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The Richardsons: the worst of times at Oxford University Press?

By John Feather

From 1715 to 1758, Stephen and Zaccheus Richardson were successively the ‘Warehouse Keepers’ for Oxford University Press. The seemingly innocuous title conceals more than it reveals and yet is telling. In William Laud’s original vision of a university press at Oxford in the 1630s—a vision that John Fell adopted and adapted after the Restoration—at the heart of the enterprise was to be an individual known as the ‘Architypographus’. He was to be a scholar-businessman, a man who understood the book trade and could manage the Press but who could also find books to publish, authors to write them and booksellers to buy and sell them. However, by the early eighteenth century the office had fallen into disuse, leaving the Warehouse Keeper as the effective manager of the Press’s daily activities.

The Richardsons could do none of the things expected of the Architypographus. At best (and their best was not very good) they were the keepers of inventories and account books, not learned publishers. Under their regime (son succeeded father on the latter’s death in 1756), the Press accounts were always cursory and formulaic, and at times almost non-existent. The Delegates of the Press were too supine to intervene. One Vice-Chancellor, Robert Shippen, a notorious crypto-Jacobite (and not always terribly crypto), signed off a single account to cover the four years of his term of office (1719-23). This was the nadir, yet the accounts is in a perverse way a very fair representation of the Press under the first two Hanoverians: barely functional, ill-managed, unproductive.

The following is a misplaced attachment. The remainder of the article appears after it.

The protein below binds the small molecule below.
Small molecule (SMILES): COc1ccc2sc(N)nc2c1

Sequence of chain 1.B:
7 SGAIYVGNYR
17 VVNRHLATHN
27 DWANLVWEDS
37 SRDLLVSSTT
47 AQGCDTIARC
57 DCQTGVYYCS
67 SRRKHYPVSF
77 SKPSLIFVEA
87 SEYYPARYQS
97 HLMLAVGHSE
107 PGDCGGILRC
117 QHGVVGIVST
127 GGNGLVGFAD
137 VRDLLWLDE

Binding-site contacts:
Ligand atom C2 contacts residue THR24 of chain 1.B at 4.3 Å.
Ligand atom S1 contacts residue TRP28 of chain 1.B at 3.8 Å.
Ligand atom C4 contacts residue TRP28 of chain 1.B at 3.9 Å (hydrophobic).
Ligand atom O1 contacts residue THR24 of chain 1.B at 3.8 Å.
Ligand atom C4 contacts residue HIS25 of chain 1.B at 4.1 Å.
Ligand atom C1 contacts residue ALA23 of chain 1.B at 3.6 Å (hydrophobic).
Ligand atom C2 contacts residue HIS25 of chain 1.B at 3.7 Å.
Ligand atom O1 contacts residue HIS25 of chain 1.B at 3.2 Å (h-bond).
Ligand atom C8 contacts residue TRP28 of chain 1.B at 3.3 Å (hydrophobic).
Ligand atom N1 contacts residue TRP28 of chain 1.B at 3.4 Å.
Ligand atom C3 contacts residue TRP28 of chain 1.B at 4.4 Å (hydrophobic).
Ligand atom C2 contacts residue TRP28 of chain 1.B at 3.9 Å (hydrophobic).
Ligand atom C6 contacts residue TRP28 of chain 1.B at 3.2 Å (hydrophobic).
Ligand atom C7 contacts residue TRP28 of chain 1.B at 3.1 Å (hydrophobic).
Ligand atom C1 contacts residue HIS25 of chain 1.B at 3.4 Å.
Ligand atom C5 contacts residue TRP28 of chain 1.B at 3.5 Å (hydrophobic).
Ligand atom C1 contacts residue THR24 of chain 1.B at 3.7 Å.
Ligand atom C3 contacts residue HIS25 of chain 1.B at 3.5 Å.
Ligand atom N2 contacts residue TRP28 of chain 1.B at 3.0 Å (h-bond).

Some books were printed even in the worst of times. But almost without exception the substantial books printed at the Press in the Richardson years were either privately printed for their authors, or were printed on commission for booksellers — and more often London booksellers than those in Oxford. At times even the privately printed work was little more than vanity printing for clerical Oxford: many of them sermons preached before the university and printed to draw the world’s attention (and more particularly the attention of potential patrons of livings) to their authors. The Press was not inactive in the middle decades of the eighteenth century — that is a myth — but it was certainly not the learned press commanding a European audience to enhance the reputation of the University which had been envisaged by Laud and Fell, and which had been partially realised at the very beginning of the eighteenth century.

This was the Press investigated by William Blackstone, following his appointment as a Delegate in 1755. He found that the University had ignored (and perhaps forgotten) its rights and obligations. It seems to have been this which really riled him. Most of the reforms which he persuaded a reluctant Vice-Chancellor and indifferent University to adopt were little more than a reassertion of the earlier agreements reached by Laud and Fell about how the University would support the Press from its limited funds. But Blackstone also made one critical practical contribution. He consulted Daniel Prince, a prominent and well-established Oxford bookseller, about the Press, and it was from him that he learned enough about the trade to understand what was wrong. He also began to understand how to solve the problems. Prince was appointed as ‘Overseer of the Press’ in 1758, and with the support of Blackstone and other Delegates, he began to forge the links with the London book trade which eventually turned the Press into both a successful commercial enterprise and a learned publisher. From its early Georgian nadir, the Press began the ascent which led it to become the world’s leading academic publisher by the end of the nineteenth century.

John Feather, a former President of the Oxford Bibliographical Society, is a Professor at Loughborough University and the author of A History of British Publishing and many other works on the history of books and the book trade. He has contributed to both volumes 1 and 2 of The History of Oxford University Press.

With access to extensive archives, The History of Oxford University Press is the first complete scholarly history of the Press, detailing its organization, publications, trade, and international development. Read previous blog posts about the history of Oxford University Press.

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Image credit: A West Prospect of the City of Oxford by John Boydell, 1751. Pushkin Museum of Fine Arts (GMII). Public domain via Wikimedia Commons.

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